China Steel Manufacturing

The trade talks were also attended by Jared Kushner, President Donald Trump’s son-in-law and a senior White House adviser. Chinese Vice Premier Wang Yang said the two sides should maintain a healthy dialog and warned against starting down the path of confrontation over trade – “Dialog cannot immediately address all differences, but confrontation will immediately damage the interests of both.”


Investors interpreted the negative signals from the talks and lack of new trade announcements as making it more likely that Trump would forge ahead with broad steel tariffs or quotas. If Trump does that, either the China would be cowered or retaliated with its version of trade war. The burning question is: could Trump take more heat than he’s already facing now?


His plate is full of failures and scandals. The infamous Trump-Russia investigation is alive and kicking and even gaining steam, thanks to Trump’s idiot son. The infighting among Republicans saw Trump’s pledge to repeal and replace the Obamacare flops fantastically. Even Trump’s military threat against badass Kim Jong-un was met with more missile tests instead.

US-China Trade War - President Xi Jinping and President Donald Trump

At this hour, could Trump really afford to launch a full-scale trade war with China? It would be a great diversion tactic to his domestic issues only if he is certain he could win the war. To be fair, Trump’s boys have picked the wrong timing to pressure China to open their markets, not that the Chinese would submit to the U.S. to begin with.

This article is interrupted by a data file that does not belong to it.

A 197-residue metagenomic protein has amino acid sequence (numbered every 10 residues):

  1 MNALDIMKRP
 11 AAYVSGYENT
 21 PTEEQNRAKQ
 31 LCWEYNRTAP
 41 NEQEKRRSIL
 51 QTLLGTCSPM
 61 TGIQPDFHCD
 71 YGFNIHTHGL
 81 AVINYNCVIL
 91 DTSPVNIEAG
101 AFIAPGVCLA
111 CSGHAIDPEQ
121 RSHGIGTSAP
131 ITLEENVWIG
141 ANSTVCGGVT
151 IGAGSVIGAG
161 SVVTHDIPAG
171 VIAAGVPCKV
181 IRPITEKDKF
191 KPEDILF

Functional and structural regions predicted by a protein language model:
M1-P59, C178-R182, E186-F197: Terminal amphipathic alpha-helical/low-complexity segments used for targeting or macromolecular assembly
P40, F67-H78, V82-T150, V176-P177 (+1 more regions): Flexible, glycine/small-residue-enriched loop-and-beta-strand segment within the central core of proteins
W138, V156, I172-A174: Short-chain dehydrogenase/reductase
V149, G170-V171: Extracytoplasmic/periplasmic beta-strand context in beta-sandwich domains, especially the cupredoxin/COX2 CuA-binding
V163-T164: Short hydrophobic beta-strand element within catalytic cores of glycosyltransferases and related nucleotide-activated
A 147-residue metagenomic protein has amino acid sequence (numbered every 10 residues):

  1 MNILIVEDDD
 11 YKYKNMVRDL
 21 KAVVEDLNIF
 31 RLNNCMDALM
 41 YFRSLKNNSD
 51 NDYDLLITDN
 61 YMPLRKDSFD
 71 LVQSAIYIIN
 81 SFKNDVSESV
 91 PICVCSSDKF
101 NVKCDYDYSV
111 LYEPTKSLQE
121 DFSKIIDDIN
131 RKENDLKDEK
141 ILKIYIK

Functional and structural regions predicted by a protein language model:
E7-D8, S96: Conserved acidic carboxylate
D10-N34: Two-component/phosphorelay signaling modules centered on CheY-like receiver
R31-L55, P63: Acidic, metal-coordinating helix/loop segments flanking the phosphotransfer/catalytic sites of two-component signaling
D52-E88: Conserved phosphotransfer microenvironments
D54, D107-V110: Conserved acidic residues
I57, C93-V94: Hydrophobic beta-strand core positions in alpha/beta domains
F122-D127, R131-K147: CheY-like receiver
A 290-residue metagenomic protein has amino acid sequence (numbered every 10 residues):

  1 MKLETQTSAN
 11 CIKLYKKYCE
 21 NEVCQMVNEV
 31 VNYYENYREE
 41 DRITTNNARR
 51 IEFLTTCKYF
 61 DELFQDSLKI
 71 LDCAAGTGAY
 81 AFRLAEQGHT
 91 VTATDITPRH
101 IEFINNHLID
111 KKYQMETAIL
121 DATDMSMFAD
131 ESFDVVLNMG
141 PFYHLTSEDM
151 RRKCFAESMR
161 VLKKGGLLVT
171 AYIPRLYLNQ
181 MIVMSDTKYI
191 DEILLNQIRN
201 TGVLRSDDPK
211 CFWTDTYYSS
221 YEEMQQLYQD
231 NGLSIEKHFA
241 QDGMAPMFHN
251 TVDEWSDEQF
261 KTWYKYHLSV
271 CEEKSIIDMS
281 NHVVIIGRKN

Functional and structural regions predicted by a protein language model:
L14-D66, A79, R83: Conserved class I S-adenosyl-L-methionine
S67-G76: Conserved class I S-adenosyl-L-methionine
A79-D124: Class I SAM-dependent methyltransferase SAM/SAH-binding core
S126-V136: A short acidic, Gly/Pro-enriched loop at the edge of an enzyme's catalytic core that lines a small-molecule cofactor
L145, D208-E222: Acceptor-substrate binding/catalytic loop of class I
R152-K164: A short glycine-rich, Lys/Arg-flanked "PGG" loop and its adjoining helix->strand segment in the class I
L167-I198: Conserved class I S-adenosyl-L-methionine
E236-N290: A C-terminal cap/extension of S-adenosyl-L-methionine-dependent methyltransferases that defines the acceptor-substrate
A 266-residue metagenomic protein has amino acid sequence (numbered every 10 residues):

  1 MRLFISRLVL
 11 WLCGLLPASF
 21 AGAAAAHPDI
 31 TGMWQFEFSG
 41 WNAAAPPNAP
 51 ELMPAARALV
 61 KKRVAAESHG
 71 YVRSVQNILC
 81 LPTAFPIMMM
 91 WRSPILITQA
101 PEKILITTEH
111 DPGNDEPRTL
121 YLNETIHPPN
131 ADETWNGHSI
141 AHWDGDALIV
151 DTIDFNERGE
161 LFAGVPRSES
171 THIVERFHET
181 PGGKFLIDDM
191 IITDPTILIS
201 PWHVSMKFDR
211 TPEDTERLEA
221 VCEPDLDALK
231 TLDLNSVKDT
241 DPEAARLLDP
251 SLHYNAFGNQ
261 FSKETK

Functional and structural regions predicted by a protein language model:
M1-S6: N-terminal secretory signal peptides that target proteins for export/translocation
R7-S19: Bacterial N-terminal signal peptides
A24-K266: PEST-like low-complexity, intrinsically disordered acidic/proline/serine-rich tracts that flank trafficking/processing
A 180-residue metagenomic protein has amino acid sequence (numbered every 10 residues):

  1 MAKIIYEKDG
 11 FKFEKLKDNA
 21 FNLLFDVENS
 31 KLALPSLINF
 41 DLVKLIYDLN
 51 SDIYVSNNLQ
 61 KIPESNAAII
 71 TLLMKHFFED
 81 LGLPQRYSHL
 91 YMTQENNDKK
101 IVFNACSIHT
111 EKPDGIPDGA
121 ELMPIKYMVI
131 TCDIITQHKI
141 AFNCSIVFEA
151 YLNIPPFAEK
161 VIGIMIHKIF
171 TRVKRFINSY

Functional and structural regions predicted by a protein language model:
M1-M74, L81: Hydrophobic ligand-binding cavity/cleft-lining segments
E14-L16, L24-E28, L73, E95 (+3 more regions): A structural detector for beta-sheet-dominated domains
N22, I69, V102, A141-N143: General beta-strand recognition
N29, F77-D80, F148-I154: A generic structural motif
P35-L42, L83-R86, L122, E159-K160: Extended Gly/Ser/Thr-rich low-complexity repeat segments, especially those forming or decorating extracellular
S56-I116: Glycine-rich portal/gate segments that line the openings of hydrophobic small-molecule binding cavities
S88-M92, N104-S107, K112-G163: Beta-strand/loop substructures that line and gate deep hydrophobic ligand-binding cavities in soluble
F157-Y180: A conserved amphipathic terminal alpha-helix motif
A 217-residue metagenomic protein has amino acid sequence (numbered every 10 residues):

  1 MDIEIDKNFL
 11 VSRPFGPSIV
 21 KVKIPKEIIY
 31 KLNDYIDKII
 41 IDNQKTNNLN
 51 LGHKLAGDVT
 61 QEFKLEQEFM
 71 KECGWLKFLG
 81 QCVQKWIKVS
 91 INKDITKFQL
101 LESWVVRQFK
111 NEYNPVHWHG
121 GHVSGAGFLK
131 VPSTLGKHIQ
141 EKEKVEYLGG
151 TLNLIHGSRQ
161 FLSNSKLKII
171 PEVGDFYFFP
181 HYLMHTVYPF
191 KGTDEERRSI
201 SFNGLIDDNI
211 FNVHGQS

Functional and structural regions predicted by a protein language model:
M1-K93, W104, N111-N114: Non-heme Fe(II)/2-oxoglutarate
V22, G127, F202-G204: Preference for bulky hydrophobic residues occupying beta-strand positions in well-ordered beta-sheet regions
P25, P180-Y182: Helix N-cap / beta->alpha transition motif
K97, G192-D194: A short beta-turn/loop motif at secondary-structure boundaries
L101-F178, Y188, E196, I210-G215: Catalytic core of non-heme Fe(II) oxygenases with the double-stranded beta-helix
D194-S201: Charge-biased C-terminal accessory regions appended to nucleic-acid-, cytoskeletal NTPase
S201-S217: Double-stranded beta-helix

With the 19th Communist Party Congress around the corner, President Xi Jinping would be mad to meet Trump’s demands. If more American companies are allowed into the Chinese market through liberalization, it would be taken as a sign of an invasion of the Yankees – what more with the Americans wanting control on what they can and cannot do on Chinese soil.


If Trump still thinks that talking tough to China will produce positive results, clearly he doesn’t know the Chinese very well. From Beijing’s perspective, international trade takes a second seat to internal politics. President Xi Jinping’s top priority is to maintain political stability. He cannot lose face in his relations with President Trump and hope to retain power at home.

China vs United States - President Xi Jinping vs President Donald Trump

More importantly, Xi cannot deal with an American president who the Chinese feel fails to show proper respect for China itself, not after Trump sent some destroyer warships to South China Sea just to show off their military prowess. A trade war would not be a disaster for China, mainly because the U.S. needs China more than vice versa. The situation might have been different 20 years ago.


Even if companies like Apple agrees that America goes for a trade war with China, would American consumers agree to pay more for U.S.-made goods? Sure, on the surface they say they love U.S.-made products. But a research says otherwise. A latest Reuters/Ipsos poll found 70% of Americans think it is “very important” or “somewhat important” to buy U.S.-made products.


However, 37% said they would refuse to pay more for U.S.-made goods versus imports. About 26% said they would only pay up to 5% more to buy American, and 21% capped the premium at 10%. Hence, Trump’s promises of bringing back manufacturing jobs and boosting economic growth could backfire spectacularly.

Apple CEO Tim Cook Visits China Plant